Your friend, Wabi Sabi, is a serial monogamist, falling in love with this bridge, that sawmill and the other deserted barn. But always just one pretty face at a time. Seventeenth-century poet Sir John Suckling wasn’t exactly talking about me…but darned close.

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Out upon it, I have lov’d
Three whole days together;
And am like to love three more,
If it prove fair weather.

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Time shall molt away his wings
Ere he shall discover
In such whole wide world again
Such a constant lover.

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But the spite on’t is, no praise
Is due at all to me:
Love with me had made no stays
Had it any been but she.

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Had it any been but she
And that very face,
There had been at least ere this
A dozen dozen in her place.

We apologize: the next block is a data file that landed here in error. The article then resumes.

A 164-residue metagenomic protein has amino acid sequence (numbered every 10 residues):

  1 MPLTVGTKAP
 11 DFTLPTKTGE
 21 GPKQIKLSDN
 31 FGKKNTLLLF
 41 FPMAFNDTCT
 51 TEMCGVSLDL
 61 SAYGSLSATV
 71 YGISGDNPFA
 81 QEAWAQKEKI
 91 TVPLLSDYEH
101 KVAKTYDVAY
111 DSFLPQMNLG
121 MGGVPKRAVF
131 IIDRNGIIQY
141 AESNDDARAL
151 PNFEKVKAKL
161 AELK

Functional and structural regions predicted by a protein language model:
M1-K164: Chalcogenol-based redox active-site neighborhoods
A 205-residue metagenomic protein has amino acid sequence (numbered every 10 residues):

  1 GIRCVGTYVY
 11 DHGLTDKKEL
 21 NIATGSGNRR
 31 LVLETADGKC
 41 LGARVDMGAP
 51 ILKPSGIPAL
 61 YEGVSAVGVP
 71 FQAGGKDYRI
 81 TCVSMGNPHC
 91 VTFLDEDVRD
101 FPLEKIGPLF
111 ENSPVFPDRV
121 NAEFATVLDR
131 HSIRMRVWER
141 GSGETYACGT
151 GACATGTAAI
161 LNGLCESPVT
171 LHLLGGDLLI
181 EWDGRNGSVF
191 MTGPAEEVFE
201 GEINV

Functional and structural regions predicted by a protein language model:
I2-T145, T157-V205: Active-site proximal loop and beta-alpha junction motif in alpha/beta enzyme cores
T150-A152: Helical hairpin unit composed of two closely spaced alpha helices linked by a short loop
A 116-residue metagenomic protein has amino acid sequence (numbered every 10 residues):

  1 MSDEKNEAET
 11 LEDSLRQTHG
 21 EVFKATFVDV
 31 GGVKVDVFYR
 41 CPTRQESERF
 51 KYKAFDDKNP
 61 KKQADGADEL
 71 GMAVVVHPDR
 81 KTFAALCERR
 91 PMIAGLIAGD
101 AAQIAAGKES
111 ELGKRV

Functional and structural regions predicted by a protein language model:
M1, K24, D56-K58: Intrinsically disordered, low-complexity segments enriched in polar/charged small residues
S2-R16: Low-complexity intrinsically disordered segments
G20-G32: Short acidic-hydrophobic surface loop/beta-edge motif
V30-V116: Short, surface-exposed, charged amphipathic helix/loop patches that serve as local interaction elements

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One last visit to the Barn ‘O Wonderful this morning.

My good friend, Karen, tossed the first stanza of “Constant Lover” at me the last time I was hyperventilating over a site–the Abandoned Sawmill, I think. Long, long ago, we were most fortunate to have an extraordinary woman for our high school English teacher.  Mrs. Kelly insisted that her students memorize poetry…lots of it. You had to make an appointment with her and then recite your lines one on one. She would let us sing our poems if we wished and this is how I know that Robert Frost’s “Stopping by Woods on a Snowy Evening” can be sung to the melody of “Hernanado’s Hideaway” and ANYTHING by Emily Dickinson works nicely with the melody from “The Yellow Rose of Texas.”

 

 

Comments
  1. When I see your photography, I remember a film with a photograph and his love for a bridge … but I’ve forget the name of this film …

  2. Lignum Draco says:

    You hopeless romantic you. Great shots. 🙂

  3. Karen Taylor says:

    Mrs. Kelly gave us all a lot. I am sure she would be very proud of you!

  4. sheldonk2014 says:

    I love how the wood get distress, it shows more of its character. It has a life unto it’s own. It’s funny how structures can speak without saying a word. You have a great creative eye to see beyond what is presented to you

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